by Terry Herring

I was in Europe late last week, talking to possible business partners. Here’s how spiritual engagement turned a business meeting from dark to light.

We were due to meet a French company. I had heard they had already tried and failed with another U.S. company. We were prepared for a difficult time.

We all sat down and their president spoke first, “I know this has been a very difficult week for America. The explosions in Boston and Texas have been terrible,” he said.

“A great shock and tragedy,” I replied.

“Could we please begin our meeting with a minute of silence to respect those who have died in America?” he asked kindly.

We did, and the entire meeting attitude changed instantly. Our silent remembrance and prayers for those lost made us more fellow travelers in the world and less business opponents. The discussions flowed freely. We shared our different positions openly. They even shared their earlier bad experiences. Not only did we finalize a deal, we opened the door to another and set a superb tone for our future collaboration.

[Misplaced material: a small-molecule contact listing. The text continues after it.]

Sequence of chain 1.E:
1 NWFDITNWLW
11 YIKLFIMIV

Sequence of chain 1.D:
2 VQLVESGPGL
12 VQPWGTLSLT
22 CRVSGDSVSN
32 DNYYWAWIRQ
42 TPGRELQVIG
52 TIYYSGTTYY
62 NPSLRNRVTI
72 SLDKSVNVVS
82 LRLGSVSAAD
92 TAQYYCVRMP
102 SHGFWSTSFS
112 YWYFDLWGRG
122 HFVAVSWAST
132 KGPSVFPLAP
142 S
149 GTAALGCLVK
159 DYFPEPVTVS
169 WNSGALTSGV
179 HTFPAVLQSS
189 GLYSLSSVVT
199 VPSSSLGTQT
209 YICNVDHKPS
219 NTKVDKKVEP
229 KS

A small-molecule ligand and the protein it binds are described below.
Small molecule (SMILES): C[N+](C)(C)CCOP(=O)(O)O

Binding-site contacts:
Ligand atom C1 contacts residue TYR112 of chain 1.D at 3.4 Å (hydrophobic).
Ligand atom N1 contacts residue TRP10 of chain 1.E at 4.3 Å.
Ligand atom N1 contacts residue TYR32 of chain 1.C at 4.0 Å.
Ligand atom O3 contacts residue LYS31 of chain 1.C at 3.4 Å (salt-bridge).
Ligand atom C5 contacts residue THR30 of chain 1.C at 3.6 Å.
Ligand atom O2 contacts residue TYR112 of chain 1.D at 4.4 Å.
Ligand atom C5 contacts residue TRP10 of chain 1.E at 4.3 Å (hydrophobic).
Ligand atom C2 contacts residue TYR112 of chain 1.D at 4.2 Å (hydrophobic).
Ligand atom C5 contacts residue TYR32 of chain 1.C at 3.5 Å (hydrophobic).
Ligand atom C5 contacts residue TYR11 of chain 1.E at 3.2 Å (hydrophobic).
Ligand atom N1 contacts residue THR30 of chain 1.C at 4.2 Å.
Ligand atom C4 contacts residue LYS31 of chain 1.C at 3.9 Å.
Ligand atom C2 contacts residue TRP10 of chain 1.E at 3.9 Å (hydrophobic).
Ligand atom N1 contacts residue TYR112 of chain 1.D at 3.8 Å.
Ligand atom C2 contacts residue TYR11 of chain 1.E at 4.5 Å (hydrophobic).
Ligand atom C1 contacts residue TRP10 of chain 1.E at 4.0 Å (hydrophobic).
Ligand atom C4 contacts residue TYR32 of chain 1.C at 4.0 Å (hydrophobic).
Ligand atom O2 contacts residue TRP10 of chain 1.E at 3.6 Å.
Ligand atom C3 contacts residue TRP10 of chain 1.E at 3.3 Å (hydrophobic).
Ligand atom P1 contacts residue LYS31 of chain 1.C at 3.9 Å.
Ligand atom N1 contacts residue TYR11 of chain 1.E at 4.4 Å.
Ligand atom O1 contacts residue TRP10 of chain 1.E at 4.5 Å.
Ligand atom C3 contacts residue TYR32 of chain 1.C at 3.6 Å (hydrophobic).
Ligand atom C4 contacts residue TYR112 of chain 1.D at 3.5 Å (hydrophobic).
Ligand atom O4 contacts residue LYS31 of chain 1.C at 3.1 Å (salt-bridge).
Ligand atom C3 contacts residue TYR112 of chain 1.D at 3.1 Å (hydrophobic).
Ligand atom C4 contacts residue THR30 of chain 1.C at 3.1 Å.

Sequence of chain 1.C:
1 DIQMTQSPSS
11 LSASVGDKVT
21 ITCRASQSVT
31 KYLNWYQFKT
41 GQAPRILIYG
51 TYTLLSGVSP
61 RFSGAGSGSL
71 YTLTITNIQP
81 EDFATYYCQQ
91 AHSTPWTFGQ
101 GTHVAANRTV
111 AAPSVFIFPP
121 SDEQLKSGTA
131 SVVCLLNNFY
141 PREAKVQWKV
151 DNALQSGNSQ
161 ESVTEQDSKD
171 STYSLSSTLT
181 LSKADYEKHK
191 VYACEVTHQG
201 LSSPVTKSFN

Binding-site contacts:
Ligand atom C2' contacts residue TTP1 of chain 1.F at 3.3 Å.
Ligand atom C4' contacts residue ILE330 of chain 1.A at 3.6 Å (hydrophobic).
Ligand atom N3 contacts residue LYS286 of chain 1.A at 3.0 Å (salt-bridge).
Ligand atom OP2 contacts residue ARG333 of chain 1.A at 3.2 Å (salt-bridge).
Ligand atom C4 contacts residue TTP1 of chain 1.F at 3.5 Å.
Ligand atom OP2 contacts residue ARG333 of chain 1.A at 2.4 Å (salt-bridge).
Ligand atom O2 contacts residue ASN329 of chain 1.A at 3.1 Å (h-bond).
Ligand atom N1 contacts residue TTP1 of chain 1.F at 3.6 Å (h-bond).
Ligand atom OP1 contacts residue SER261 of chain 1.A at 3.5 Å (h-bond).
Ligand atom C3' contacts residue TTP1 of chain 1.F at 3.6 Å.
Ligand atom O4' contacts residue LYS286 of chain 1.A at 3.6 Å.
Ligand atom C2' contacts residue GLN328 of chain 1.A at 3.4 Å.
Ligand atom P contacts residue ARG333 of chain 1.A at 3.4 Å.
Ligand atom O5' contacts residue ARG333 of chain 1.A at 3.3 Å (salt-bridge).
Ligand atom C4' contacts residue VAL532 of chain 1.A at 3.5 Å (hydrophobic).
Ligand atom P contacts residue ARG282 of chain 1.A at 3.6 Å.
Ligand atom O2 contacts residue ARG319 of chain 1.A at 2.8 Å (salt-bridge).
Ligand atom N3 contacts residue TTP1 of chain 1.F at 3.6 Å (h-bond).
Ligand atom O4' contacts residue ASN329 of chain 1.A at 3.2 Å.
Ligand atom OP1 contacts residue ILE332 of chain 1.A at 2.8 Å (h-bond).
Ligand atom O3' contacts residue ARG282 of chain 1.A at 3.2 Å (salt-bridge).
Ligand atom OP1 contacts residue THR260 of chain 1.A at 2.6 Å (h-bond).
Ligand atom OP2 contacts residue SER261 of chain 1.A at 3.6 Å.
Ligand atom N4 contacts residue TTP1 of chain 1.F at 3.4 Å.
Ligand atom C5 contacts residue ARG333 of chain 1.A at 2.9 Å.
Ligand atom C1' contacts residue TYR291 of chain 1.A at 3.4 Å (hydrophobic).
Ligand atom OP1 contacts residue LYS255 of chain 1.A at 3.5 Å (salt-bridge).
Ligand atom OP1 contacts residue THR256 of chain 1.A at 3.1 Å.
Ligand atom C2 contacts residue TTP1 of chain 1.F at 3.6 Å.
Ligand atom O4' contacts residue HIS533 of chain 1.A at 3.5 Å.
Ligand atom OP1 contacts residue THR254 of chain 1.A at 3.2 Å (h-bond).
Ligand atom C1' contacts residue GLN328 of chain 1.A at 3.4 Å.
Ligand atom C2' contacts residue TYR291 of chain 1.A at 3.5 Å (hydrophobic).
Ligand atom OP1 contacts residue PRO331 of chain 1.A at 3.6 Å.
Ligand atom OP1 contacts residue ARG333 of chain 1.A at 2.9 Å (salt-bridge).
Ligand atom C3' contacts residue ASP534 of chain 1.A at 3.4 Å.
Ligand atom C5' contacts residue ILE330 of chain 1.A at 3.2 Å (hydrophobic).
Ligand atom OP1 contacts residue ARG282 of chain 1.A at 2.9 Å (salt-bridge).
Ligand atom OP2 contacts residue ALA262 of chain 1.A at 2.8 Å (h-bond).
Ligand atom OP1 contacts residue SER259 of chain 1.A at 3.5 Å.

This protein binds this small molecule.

We can all do this before a meeting in our own way. There doesn’t have to be a tragedy. Set the spiritual tone at the start and things always go better. Take a pause at work and try it this week.

Herring is president of Mission Phamacal Company, a San Antonio-based manufacturer of urologic and dermatologic drugs, which Herring runs from Doylestown, PA. He also is vice chairman of A New Equilibrium (ANE), a nonprofit organization that helps people develop leadership skills by recognizing the impact of spirituality on leadership performance.

The ANE will meet Thursday, May 9, at 6 p.m. at Triumph Brewing Co. 138 Nassau Street, Princeton. Susannah Coleman wlill discuss “Practical Suggestions for Dealing with Difficult People.”

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